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Comment Regarding Florida Courts:

Proceedings in courtrooms are open unless the trial judge (not the chief judge of the circuit) has ordered the courtroom to be closed, which is done sometimes in the case of children or traumatized victims testifying about something of an intimate nature. Attending a hearing in chambers takes more effort than merely walking into a courtroom. Yet, they are theoretically open; witness the number of times reporters are there.

Judges often hold dissolution and child custody/support hearings in chambers to respect the privacy of the parties. The seating is limited. If one party wanted to move the hearing to the courtroom to have family and friends attend, and the other did not, the judge probably wouldn't move it. Because either party can invoke a rule that keeps witnesses out of the courtroom before they testify, not everyone can be there, regardless of location.

The recourse is to have a court reporter to preserve the record. The record would document any abuse of the judge's discretion for an appeal. Regarding the comment of the poster that the court reporter did not accurately transcribe the results, I've seen where court reporters missed subtleties while more than one person was talking, but I've yet to see one make gross distortions. They are certified and must be disinterested in the case to work. If a party wanted to tape record the hearing, as long as all the parties were informed (not asked permission) and the judge approved, it could be done. If a party objected, the judge would have to consider the reason why and rule.

Most courtwatching occurs in courtrooms. There is plenty to observe there in all kinds of cases. However, I know one judge who held D.V. injunction hearings in a room behind the bench, while parties and witnesses waited in the audience section in front. It appeared to be for privacy. A courtwatcher could also read a certified transcript of a hearing or hear a tape. A courtwatcher could ask the judge for admittance to chambers or the backroom. Again, objection by one party could result in excluding the courtwatcher.

Linda G. Miklowitz < >
Attorney & Counselor at Law
NOW President : Tallahassee, FL

from Linda Miklowitz of Tallahassee NOW

This is a reconstruction of the Courtwatch Program materials I created in the early 1990s. There is a report form and an information sheet about the court system--two pages. One coordinator can administer it by recruiting courtwatchers and collecting their forms, alerting the board to the significant incidents. This is something that almost everyone can do for two hours a week. I'd appreciate the feedback to make the forms better.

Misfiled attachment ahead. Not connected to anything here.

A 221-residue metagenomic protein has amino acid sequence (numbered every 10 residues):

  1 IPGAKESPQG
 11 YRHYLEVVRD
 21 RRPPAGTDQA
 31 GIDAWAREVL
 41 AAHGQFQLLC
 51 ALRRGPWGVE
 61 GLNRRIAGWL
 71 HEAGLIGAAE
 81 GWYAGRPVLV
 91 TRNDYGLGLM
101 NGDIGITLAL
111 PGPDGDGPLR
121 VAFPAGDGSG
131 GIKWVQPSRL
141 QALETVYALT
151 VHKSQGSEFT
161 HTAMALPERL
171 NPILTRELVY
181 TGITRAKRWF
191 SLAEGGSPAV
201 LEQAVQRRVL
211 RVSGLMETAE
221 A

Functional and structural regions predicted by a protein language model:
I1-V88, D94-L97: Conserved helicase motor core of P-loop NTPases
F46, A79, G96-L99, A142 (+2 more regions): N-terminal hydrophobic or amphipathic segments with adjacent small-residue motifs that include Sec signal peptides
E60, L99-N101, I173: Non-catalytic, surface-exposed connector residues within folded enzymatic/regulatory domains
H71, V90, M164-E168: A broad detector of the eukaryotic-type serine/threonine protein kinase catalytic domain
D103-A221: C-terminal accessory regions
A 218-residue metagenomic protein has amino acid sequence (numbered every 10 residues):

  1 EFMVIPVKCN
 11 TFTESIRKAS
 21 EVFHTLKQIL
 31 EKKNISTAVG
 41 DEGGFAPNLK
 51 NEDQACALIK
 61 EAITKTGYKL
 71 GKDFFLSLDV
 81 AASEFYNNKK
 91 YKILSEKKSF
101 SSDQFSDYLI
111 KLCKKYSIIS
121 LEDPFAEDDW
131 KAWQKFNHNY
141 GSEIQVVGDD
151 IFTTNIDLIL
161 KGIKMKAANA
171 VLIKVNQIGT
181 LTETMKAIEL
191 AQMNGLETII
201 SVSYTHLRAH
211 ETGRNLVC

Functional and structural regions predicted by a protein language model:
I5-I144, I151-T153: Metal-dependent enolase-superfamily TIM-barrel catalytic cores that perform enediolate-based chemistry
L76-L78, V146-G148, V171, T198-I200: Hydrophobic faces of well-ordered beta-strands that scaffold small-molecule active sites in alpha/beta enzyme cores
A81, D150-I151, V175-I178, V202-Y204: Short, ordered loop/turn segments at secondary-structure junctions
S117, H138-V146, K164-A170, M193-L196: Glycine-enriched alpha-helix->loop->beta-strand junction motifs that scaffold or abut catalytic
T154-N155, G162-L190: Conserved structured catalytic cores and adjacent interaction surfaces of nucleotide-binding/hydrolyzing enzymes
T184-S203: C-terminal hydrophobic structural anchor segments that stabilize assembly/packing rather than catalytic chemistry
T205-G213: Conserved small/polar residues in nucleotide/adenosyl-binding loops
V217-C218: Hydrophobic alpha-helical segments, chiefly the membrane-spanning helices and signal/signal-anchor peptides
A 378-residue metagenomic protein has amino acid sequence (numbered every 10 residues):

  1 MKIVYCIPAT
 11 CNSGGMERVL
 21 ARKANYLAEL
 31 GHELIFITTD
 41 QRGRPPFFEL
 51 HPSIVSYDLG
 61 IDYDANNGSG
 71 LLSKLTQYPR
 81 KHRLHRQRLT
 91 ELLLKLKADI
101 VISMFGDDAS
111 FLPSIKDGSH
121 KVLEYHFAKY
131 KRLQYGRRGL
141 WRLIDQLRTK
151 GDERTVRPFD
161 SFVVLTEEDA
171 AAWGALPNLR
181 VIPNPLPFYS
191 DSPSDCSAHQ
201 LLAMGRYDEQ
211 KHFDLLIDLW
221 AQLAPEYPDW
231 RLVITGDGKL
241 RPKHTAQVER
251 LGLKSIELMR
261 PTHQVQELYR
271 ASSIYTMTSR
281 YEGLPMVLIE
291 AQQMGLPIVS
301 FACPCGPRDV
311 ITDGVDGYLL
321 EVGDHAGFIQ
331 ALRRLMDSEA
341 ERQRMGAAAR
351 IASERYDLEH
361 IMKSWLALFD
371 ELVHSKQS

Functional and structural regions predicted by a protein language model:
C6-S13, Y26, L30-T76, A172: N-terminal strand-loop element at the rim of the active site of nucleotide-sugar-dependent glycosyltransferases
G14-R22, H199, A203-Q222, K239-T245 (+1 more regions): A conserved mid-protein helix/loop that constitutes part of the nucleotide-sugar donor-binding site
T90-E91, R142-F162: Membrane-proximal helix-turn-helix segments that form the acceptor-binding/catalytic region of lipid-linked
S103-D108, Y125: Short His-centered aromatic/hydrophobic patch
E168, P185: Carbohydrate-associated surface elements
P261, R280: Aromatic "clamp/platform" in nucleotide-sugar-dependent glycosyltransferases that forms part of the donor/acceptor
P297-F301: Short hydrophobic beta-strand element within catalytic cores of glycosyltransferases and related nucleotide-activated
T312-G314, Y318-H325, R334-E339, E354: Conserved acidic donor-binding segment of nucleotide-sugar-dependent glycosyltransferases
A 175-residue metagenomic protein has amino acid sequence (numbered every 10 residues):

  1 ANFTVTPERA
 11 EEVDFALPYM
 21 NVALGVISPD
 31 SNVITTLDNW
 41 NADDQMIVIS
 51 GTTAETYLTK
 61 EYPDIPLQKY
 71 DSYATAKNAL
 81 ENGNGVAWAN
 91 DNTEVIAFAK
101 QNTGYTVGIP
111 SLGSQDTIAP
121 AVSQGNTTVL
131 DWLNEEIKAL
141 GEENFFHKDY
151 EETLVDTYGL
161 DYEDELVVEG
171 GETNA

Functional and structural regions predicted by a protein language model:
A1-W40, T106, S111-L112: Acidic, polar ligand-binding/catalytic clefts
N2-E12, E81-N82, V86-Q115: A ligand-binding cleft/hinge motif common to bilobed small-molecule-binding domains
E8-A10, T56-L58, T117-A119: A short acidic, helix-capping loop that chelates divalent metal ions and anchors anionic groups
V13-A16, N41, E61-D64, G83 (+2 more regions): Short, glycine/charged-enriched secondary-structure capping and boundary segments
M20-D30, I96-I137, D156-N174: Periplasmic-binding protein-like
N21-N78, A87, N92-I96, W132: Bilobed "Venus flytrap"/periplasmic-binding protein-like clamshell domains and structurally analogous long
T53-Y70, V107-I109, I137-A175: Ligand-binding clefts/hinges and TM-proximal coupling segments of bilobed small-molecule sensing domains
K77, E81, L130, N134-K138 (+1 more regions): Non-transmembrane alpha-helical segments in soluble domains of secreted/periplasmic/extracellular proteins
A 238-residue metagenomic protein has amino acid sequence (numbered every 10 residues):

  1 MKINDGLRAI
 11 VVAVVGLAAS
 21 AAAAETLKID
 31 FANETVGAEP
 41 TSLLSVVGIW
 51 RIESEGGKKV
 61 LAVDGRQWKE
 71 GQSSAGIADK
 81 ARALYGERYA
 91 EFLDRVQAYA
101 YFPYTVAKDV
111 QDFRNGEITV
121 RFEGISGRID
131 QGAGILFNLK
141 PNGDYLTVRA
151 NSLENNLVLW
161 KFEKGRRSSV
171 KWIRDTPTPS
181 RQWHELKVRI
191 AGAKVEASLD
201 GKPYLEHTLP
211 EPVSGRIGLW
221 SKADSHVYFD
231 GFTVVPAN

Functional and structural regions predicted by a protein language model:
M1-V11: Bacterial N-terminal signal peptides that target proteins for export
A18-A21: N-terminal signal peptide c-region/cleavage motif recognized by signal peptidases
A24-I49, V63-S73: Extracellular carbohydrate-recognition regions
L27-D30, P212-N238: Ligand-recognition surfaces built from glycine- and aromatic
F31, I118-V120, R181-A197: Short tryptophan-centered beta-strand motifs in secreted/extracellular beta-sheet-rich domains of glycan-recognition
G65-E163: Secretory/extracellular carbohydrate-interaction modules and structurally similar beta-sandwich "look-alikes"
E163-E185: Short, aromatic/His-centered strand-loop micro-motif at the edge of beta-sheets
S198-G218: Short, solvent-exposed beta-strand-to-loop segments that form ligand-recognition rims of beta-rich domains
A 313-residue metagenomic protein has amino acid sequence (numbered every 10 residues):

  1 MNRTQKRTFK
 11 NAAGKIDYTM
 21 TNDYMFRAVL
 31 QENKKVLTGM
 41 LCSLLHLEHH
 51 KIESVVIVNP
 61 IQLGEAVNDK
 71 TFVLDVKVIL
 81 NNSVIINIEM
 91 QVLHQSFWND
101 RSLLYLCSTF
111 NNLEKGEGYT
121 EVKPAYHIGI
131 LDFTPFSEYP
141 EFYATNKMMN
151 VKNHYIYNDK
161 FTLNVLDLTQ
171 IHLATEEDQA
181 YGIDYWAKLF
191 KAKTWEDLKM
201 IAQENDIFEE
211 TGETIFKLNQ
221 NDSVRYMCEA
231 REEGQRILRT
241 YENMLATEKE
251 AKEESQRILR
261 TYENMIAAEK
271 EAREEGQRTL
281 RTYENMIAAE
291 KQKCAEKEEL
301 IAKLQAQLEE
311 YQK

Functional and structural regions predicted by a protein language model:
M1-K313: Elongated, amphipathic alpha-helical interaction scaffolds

Linda G. Miklowitz
Attorney & Counselor at Law
Tallahassee, FL

Courtwatch Program

The purpose of the Courtwatch Program is to observe silently the administration of justice in local courts, paying particular attention to the existence of bias on the basis of gender as well as on race, color, national origin, ethnicity, religion and disability. The existence of gender bias had already been established in 1988 when Chief Justice Parker Lee McDonald authorized the creation of the Gender Bias Study Commission to study the extent of that bias and make concrete recommendations. The Commission issued its report of 240 pages in 1990, concluding that "gender bias is practiced to a disturbing degree...often in ways that have become highly institutionalized."

To be effective, the courtwatcher must be as unobtrusive as possible, as the observer's presence can alter results, and to be very careful in documentation. Significant incidents can be reported to the chief judge of the circuit, the chief judge of the Florida Supreme Court, and to the media.

In the case of a significant incident, try to find witnesses who will corroborate your report. Ask them to write statements and sign and date them before they leave. In cases like this, it will be apparent who wants to step forward and take action. Also get the name and phone number of a court reporter if there is one. Keep in mind, not all incidents you report must be bad. There are many incidents where judges take the time to explain the court system to bewildered citizens. Please remember to also document the good. Remember also that incidents of bias can occur in any court, even traffic and small claims.

Virtually all criminal case proceedings occur in courtrooms, but many civil hearings, including final hearings of dissolution, occur in the judge's chambers. There is usually a table with about eight chairs extending from the judge's desk. A court reporter often sits to the side. If you wish to attend a hearing in chambers, make sure at least one party wants you there before you go in. If you can't reach the parties, you can ask the judge. The worst that can happen is that you will be told "no." Let us know how successful you are.

Turn in the originals of your report to the Courtwatch committee, keeping a copy for yourself if you wish.


Courtwatch Report Form

Date: _________ Time:__________
Location (courthouse and room no. if applicable):
Type of proceeding (hearing, docket sounding, trial, traffic court, first appearance, etc.):
Style of case (A v. B.), if applicable with case number (yr. - number):
Presiding Judge:
Court reporter, if present:

Describe what occurred:



Your name, address, telephone:

Witnesses (name, address, phone number). Attach their statements.

Return promptly to:


How the Court System Is Organized